I remember looking at pictures of children and wondering if they were mine. I knew God wanted us to adopt a child. I knew He had a specific child for us. Every time I would look at a picture of a waiting child, I would ask myself, “Are you mine?”
God, how will I know my child from all of the others?
Will you give me a sign?
Where is my daughter?
What if I don’t find her in time?
Is she mine because you created her to be mine or because I chose her?
In the quiet, so many questions would flood my mind. Sometimes I felt as if all of my fears and unanswered questions would crush me. Adoption had been my idea, not my husband’s – he was counting on me. He trusted me to lead the way through the adoption process. So what if this doesn’t end well?
Adoption sounded like such a great idea until my husband finally said yes. I knew God was calling us to adopt. But once my husband agreed to move forward, I became tortured by my own fear and doubt.
That is, until a friend sent me a picture. I knew she was mine from the first moment I saw her. In one of the pictures she was sucking on her top lip just like my youngest son, Ben, did as a baby. We decided to contact the agency representing her to view her file. We knew she would have a special need because she was a special focus child from China. Her file stated her needs as transposition of the great arteries, pulmonary stenosis, and a repaired VSD.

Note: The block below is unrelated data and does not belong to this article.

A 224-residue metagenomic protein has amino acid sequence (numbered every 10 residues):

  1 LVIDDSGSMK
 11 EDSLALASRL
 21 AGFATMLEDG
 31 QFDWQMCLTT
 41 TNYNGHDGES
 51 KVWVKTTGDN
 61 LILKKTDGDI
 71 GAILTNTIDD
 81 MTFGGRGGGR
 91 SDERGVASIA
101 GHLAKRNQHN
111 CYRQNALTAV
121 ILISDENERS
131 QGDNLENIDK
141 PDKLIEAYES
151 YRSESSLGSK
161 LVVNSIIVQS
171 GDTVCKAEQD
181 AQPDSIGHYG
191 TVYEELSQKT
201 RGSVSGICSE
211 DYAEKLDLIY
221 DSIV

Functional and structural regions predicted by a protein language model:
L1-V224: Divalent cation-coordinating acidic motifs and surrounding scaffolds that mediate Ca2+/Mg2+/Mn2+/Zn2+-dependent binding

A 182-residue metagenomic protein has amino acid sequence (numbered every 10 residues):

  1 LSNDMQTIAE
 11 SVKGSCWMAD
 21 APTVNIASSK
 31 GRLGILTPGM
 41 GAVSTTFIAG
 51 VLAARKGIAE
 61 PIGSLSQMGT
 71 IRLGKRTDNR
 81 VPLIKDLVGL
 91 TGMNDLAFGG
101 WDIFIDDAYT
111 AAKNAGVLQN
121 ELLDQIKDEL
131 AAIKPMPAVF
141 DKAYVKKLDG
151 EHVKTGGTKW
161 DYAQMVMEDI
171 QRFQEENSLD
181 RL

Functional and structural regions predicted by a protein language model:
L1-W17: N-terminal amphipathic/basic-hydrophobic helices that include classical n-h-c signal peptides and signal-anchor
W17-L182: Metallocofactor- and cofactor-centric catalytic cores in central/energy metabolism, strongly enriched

I did not know what any of that meant.
But I did know was that this was our daughter.
I began to search different medical sites. We also reached out to our brother-in-law who is a pediatric cardiologist. He explained to us how a normal heart works. Then, he explained each of our daughter’s defects and the possible complications they could cause. The VSD was a hole in her heart that was repaired. But transposition of the great arteries is a major defect. In a normal heart the right side pumps blood to the lungs and the left side pumps blood to the rest of the body. Our daughter’s heart is reversed, which causes a shortage of oxygen in the blood flowing from the heart to the rest of the body.
Sometimes doctors recommend a surgery called the double switch to repair hearts with this defect. The surgery is risky and must be done on a healthy heart. Another possible outcome would be the need for a heart transplant. The older a child with this defect gets, the more her risk of having problems rises.
If we moved forward with this adoption, we needed to understand that our daughter might not live past her teenage years.
That is a pretty scary thought.
Our perspective was and continues to be that no one knows how long they will be on this earth. A person can be perfectly healthy today but not tomorrow. We chose to trust in God and His plan for our family. We believed that He loves Lily and planned for her to be part of our family. We knew this was our daughter and we decided to pursue her. Our adoption process moved quickly and God was so faithful to us.
On Monday April 17, 2017 we celebrated the one year anniversary of Lily’s Gotcha Day! Lily has fit into our family seamlessly. We prepared ourselves and our three bio kids for the worst case scenarios. We are so thankful that we have been fortunate and have not walked through any of them.
Lily’s heart may work the opposite of most, but her heart is strong and working well right now. She takes a daily medication and an antibiotic before seeing the dentist. Other than that, she is a normal three year old.
We are so thankful to have the opportunity to shower our daughter, Lily, with love. She brings energy and so much joy to our family!
And we choose to trust God with all of our days no matter what challenges may lay ahead.
– guest post by Brandy